4. Check in with your recruiter
Make sure you and your recruiter are on the same page with your search goals, Chafel says; the holidays are a perfect time to check in, say hello, and let them know what you're up to. That way, when the right opportunity comes across their desk, your name will be top-of-mind.
"If you're working with a good recruiter, you should be able to gather some intelligence on the market, recent salary trends, which companies are hiring, and how to best start preparing for the upcoming interview process. Don't have a recruiter? Make that one of your resolutions for the new year. Ask your network for recommendations, and don't commit until you've found one that can be effective and who you can trust to have your best interests in mind," Chafel says.
5. Have a conversation with the candidate in the mirror
Before you start applying and interviewing, take an honest self-assessment of what's most important. Is it having the chance to take on more responsibility and advance? Is it having a work-life balance that allows you to coach your kids' sports teams on mid-week afternoons? Is it working for a company with a socially impactful mission? You may discover that your career goals and objectives are different from the last time you looked for a job, and that's okay, Chafel says.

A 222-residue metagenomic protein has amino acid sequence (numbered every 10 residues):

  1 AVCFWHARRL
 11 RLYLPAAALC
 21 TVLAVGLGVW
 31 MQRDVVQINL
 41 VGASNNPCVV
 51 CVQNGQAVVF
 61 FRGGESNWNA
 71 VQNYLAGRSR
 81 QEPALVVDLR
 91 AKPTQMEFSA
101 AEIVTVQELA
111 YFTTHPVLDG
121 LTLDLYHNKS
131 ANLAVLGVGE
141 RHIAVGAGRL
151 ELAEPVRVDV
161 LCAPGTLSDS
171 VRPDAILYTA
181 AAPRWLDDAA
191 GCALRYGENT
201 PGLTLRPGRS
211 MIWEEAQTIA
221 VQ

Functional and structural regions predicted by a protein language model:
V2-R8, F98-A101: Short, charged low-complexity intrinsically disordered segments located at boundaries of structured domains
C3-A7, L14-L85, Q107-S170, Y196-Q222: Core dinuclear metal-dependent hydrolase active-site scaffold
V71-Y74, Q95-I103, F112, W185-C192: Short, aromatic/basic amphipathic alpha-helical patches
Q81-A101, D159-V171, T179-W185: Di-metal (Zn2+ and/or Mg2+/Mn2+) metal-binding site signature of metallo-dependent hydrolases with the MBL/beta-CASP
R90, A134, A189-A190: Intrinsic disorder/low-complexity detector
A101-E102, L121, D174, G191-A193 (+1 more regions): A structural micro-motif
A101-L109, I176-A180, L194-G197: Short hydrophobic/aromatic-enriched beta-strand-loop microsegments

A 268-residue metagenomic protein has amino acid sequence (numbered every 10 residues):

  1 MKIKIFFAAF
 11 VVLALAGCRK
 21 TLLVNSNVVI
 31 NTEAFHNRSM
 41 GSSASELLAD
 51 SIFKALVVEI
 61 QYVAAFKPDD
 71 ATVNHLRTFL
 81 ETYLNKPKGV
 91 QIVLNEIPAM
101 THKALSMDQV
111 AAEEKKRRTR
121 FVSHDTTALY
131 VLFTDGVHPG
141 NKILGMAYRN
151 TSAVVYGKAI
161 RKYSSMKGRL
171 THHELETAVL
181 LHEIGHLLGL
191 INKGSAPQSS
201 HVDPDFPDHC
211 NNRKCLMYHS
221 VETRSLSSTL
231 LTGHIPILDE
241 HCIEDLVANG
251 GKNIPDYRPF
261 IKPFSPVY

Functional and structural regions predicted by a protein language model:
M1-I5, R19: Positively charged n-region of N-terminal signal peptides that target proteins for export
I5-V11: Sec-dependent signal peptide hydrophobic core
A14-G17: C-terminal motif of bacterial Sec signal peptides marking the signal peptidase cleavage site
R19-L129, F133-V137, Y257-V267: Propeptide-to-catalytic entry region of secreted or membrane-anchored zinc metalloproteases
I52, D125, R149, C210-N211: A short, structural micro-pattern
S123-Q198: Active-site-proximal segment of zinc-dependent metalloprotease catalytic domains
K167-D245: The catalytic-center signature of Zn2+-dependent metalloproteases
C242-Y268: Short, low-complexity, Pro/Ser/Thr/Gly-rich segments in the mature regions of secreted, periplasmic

"Priorities change. Getting the answers now will make the search process more efficient, and more importantly, ensure the highest level of personal and professional satisfaction with the outcome," he says.
6. Be ready to act
Regardless of how a new opportunity comes about, when it does, employers will be motivated to fill it quickly. If you're not ready to match their urgency, you could miss out. Make sure your resume is up-to-date and ready to be presented with confidence. Assemble a list of references you feel comfortable with and confirm their consent and readiness to come through for you. Prepare for interviews by crafting your elevator pitch -- a succinct, but powerful, message that explains what makes you unique and why a company can't live without you, Chafel says.
7. About that resume …
Having your resume ready to go means a lot more than just updating the months and years you've spent at your current employer. Resumes that include the basics -- overview, job titles, day-to-day responsibilities, education, etc. -- can all start to look the same. How do you make yours stand out?
"Start by highlighting how you have progressed within the organizations you've served. Instead of listing your responsibilities, detail what you have accomplished for the company. When you pick and choose what to include, give priority to what seems most pertinent for the new opportunity. Having a resume that yields lots of phone calls, but all for the wrong job, doesn't do you much good," Chafel says.
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